The U.S. House of Representatives kick-started President Trump’s ambitious $1.5 trillion tax cut plan yesterday as it approved the proposed budgetary blueprint for the federal fiscal year that began almost four weeks ago.
“Big news — Budget just passed,” the president tweeted at 11:05 Thursday morning.
Now Republicans can get to work on personal and corporate tax cuts without worrying about Democrat obstructionism. Their goal is to get a bill to the president’s desk next month, giving Trump and congressional Republicans their first major legislative win this year after their humiliating failure to repeal Obamacare.
The Trump administration is eager to shift the economy into high gear and isn’t shy about blaming the Obama administration for the nation’s current economic woes.
The previous administration’s economic policies resulted in a near doubling of the national debt from $10.6 trillion in 2009 to nearly $20 trillion in 2016. … This run-up in debt over the last eight years brought it to a level that we have not seen since shortly after World War II.
Obamanomics was a cruel joke, according to the Trump White House.
While our national debt has soared, our economic growth has been historically abysmal. Stagnant economic growth has severely weakened our Nation’s capacity to pay off the debt in the future, especially as measured against historic norms. Overall growth of the economy was subpar even before the last recession and recovery from that recession has been weak. From World War II to 2007, the average fourth quarter-over-fourth quarter growth rate was 3.5 percent. Over the last nine years, average growth has been 1.3 percent.
Many details of tax reform have yet to be worked out. For example, House Ways and Means Committee Chairman Kevin Brady (R-Texas) wants to curb tax-free deposits in 401(k) retirement accounts to boost federal revenues, but Trump is squarely against the idea.
Tax reform is moving forward after House members narrowly approved on a vote of 216 to 212 the $4.094 trillion budget outline President Trump proposed for the U.S. government for fiscal 2018, which began Oct. 1. The initial $4.094 trillion request is down from the $4.147 trillion President Obama initially requested for fiscal 2017. The measure approved by the House on Thursday was identical to the version that squeaked through the Senate Oct. 19 on a vote of 51 to 49.
After losing the House vote, Democrats spewed the same old hateful class-warfare rhetoric and fear-mongering.
Economically illiterate Rep. Brad Sherman (D-Calif.) raged against “a tax bill that’s going to cost millions of jobs.”
“These tax cuts will not create an economic boom, but will instead lead to a higher concentration of wealth among the rich, while dramatically increasing deficits and debt,” whined Rep. John Yarmuth (D-Ky.).
Twenty GOP lawmakers broke with leadership to vote against the budget resolution, largely over concerns about Trump’s plan to eliminate the deductibility of state and local tax payments. Lawmakers in high-tax states like New York and New Jersey are upset that state and local taxes would cease to be deductible at the federal level if the Trump proposal passes intact.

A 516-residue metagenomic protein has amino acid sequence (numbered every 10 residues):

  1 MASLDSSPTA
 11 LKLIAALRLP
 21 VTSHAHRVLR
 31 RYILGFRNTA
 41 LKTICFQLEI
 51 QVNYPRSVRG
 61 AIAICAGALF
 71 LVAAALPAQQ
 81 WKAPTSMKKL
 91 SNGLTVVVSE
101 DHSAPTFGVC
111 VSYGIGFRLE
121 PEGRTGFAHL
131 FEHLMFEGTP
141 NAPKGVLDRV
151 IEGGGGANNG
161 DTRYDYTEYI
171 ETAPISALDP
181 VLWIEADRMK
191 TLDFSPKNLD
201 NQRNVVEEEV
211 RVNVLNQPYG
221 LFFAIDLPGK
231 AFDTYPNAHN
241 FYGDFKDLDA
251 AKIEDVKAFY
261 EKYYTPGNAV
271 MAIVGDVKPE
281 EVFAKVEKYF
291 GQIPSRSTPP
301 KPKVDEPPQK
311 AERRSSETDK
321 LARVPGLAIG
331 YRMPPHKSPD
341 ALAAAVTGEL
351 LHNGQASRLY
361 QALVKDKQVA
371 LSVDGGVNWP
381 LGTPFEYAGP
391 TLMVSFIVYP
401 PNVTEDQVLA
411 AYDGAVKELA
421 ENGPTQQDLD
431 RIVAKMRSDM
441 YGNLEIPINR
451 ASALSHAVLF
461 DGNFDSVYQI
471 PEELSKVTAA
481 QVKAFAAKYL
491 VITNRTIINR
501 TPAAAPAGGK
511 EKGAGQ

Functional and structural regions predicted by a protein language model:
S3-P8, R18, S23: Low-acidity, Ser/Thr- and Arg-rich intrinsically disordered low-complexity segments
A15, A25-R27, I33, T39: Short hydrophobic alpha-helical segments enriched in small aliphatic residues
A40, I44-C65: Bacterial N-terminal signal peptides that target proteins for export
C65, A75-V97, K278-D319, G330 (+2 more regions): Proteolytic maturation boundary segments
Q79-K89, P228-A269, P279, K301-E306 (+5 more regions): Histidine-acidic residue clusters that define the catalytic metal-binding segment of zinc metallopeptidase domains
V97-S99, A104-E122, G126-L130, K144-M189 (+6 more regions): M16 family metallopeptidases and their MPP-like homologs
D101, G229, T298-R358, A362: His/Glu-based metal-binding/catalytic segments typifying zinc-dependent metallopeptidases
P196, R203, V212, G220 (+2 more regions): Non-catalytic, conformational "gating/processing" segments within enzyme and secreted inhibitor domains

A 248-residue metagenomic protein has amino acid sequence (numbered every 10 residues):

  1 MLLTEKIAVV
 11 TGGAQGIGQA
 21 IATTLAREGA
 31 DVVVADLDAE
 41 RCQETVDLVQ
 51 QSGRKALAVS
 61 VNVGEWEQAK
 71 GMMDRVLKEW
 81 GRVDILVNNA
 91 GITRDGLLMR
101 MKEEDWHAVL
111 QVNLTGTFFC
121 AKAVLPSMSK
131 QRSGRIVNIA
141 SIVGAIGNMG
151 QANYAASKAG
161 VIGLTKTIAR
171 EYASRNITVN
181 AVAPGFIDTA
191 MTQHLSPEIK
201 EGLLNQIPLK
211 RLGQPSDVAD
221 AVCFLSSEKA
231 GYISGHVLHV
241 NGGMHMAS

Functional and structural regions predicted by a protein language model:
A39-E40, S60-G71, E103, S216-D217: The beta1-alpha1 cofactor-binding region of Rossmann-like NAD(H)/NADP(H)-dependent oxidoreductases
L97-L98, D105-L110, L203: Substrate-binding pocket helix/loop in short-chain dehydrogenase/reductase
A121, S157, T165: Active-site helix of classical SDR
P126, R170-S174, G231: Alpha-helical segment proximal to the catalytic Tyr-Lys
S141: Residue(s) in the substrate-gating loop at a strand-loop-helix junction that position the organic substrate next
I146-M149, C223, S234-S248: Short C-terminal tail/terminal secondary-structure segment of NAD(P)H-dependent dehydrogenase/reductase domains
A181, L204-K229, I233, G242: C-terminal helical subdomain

Others were concerned the budget does little or nothing to reduce annual deficits and the ballooning $20.4 trillion national debt.
“I am voting NO,” Rep. Frank LoBiondo (R-N.J.) tweeted Wednesday night, before fulfilling that promise the next day. The lawmaker was answering a constituent who asked him to oppose the budget and “a tax plan that favors the wealthy.”
The budget in its present form envisions $5 trillion in hypothetical spending cuts over the decade, including cuts to Medicare, Medicaid, and Obamacare. Republicans reportedly don’t intend to enforce that spending discipline by offering implementing legislation.
And all claims of spending cuts in the nation’s capital need to be taken with a grain of salt because Congress uses bizarre accounting principles. So-called cuts are generally reductions in the rate of increase in spending. Official Washington operates in the make-believe world of “baseline budgeting,” according to which both a cut and an increase may count as cuts. This is because baseline budgeting assumes automatic future spending increases, which in itself puts upward pressure on spending.
In other tax-related news, the widely hated John Koskinen will finally be leaving his post as IRS Commissioner, though he won’t be fired by President Trump as many conservatives had hoped.
Koskinen’s term of office will lapse at the end of next month at which point David Kautter, who was confirmed in August as assistant secretary for tax policy at the Department of the Treasury, will become acting IRS Commissioner. Secretary of the Treasury Steven Mnuchin said Kautter “has had an illustrious 40-year career in tax policy, and I am confident that the IRS and the American people will benefit from his experience and insight.”
Koskinen angered lawmakers and conservatives across the nation when he said that the IRS had nothing to apologize for when emails from IRS targeting scandal ringleader Lois Lerner went missing. While thumbing his nose at Republicans, he apparently presided over the illegal destruction of IRS files and computer hard drives.
Jason Pye, a vice president at Freedom Works, said Koskinen covered up illegal activity at the IRS. “We’re glad to see him go,” Pye said. “He did not earn his salary or his big pension.”